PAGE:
Thursday, February 14, 2013

Special Holy Days in Lent



This article was recently published in Voices Magazine.
CLICK HERE to see the online version


Voices Online Edition
Vol. XXVIII, No. 1
Lent-Easter 2013



Special Holy Days in Lent
by Julie Musselman

During Lent there are several saints’ days on the liturgical calendar that we ordinarily celebrate. Note that this year, March 25 is within Holy Week, so the Church’s celebration of the Solemnity of the Annunciation has been transferred to Monday, April 8, following the Second Sunday of Easter. Also, St. Patrick’s Day, March 17, falls on a Sunday during Lent this year, so this “optional memorial” (in the US) is not on the official calendar, though it may be observed on Saturday, March 16.
The Liturgical Calendar has links to the celebrations of saints’ days and other special days, and there are special sections for Lent and Easter. — Editor

Saint Frances of Rome – March 9
Saint Frances of Rome is one of my favorite saints because she is a wife and mother like me. She is quoted as saying “Often a mother of a household must leave Jesus at the altar in order to find Him in her housekeeping.” When the children are young, it is always a struggle to get to daily Mass or to quiet prayer time. Saint Frances reminds us that God is in the regular chores of housekeeping and child rearing. Couldn’t I wash the dishes one more time, without complaining, and offer that to Jesus? How about giving my full attention to the child who is speaking to me and listening with my whole heart? Try making a really nice dinner that your family loves and have everyone sit down together to eat and converse. Doing these duties well and with love is a prayer and an offering to Jesus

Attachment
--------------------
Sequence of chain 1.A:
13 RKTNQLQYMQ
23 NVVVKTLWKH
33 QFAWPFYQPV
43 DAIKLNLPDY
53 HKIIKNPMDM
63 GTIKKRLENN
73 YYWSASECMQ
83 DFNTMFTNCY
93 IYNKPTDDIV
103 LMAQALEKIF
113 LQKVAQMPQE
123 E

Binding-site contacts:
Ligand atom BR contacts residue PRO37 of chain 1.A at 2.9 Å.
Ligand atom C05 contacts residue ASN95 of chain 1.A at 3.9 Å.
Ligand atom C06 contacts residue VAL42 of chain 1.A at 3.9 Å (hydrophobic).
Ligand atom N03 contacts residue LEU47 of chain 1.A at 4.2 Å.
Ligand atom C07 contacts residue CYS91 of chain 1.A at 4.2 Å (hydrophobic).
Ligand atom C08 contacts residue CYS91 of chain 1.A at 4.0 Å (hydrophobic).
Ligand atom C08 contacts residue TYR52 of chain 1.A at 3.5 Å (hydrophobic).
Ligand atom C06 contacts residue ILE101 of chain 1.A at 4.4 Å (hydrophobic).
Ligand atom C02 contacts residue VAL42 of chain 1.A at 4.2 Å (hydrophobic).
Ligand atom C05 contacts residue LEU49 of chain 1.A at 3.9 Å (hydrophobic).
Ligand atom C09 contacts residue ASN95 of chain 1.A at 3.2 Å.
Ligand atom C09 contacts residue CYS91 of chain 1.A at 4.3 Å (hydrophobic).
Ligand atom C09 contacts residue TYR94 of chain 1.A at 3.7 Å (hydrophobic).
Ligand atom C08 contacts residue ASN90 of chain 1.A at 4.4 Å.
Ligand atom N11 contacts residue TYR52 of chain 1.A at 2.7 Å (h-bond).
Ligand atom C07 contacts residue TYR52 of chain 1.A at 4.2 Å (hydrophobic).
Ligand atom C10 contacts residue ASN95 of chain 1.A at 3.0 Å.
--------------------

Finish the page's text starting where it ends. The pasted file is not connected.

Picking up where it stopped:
Saint Patrick – March 17
Irish or not, all of us need to celebrate Saint Patrick’s Day! The Patron Saint of Ireland faced huge obstacles in his life. But through the grace of God, he converted a country.
Read up on the story of Saint Patrick (wf-f.org/St. Patrick'sday.html) and inspire your teenagers with it. He was captured as a teenage slave and forced to go to Ireland. Once freed, he willingly returned to teach the Irish the Catholic faith. How do we use the sufferings we have had; do we gain strength from them, and use them for good?
With spring on its way, it is fun to get some shamrocks or clovers and plant them inside the home. Use the three-leaf clover to talk about the Trinity, Three Persons in One God, as Saint Patrick did.

Saint Joseph – March 19
Saint Joseph. husband of the Blessed Virgin Mary, has a lot of heavenly duties. He is the Patron of the Universal Church. He is the patron of fathers and homes. Many ask his intercession to find a mate or sell a house. That’s a tall order for a man who has not one spoken word recorded in the Bible! But his silence speaks loudly. He was all about doing the will of God and listening to what God asked of him. Let’s follow his example by speaking less, listening more and trying our best to do God’s will. How quiet can I be today?
For the readings of the Mass of Saint Joseph, special prayers for his intercession, and suggestions for family celebration, go to wf-f.org/stjoseph.html.

Holy Week
Holy Week begins on Passion (Palm) Sunday, March 24, this year. The Mass for Passion Sunday begins with the gospel reading of Jesus’ triumphant entry into Jerusalem. Palms are distributed to all in attendance. The palms are blessed with holy water. During the Mass the Passion of Christ is read in its entirety.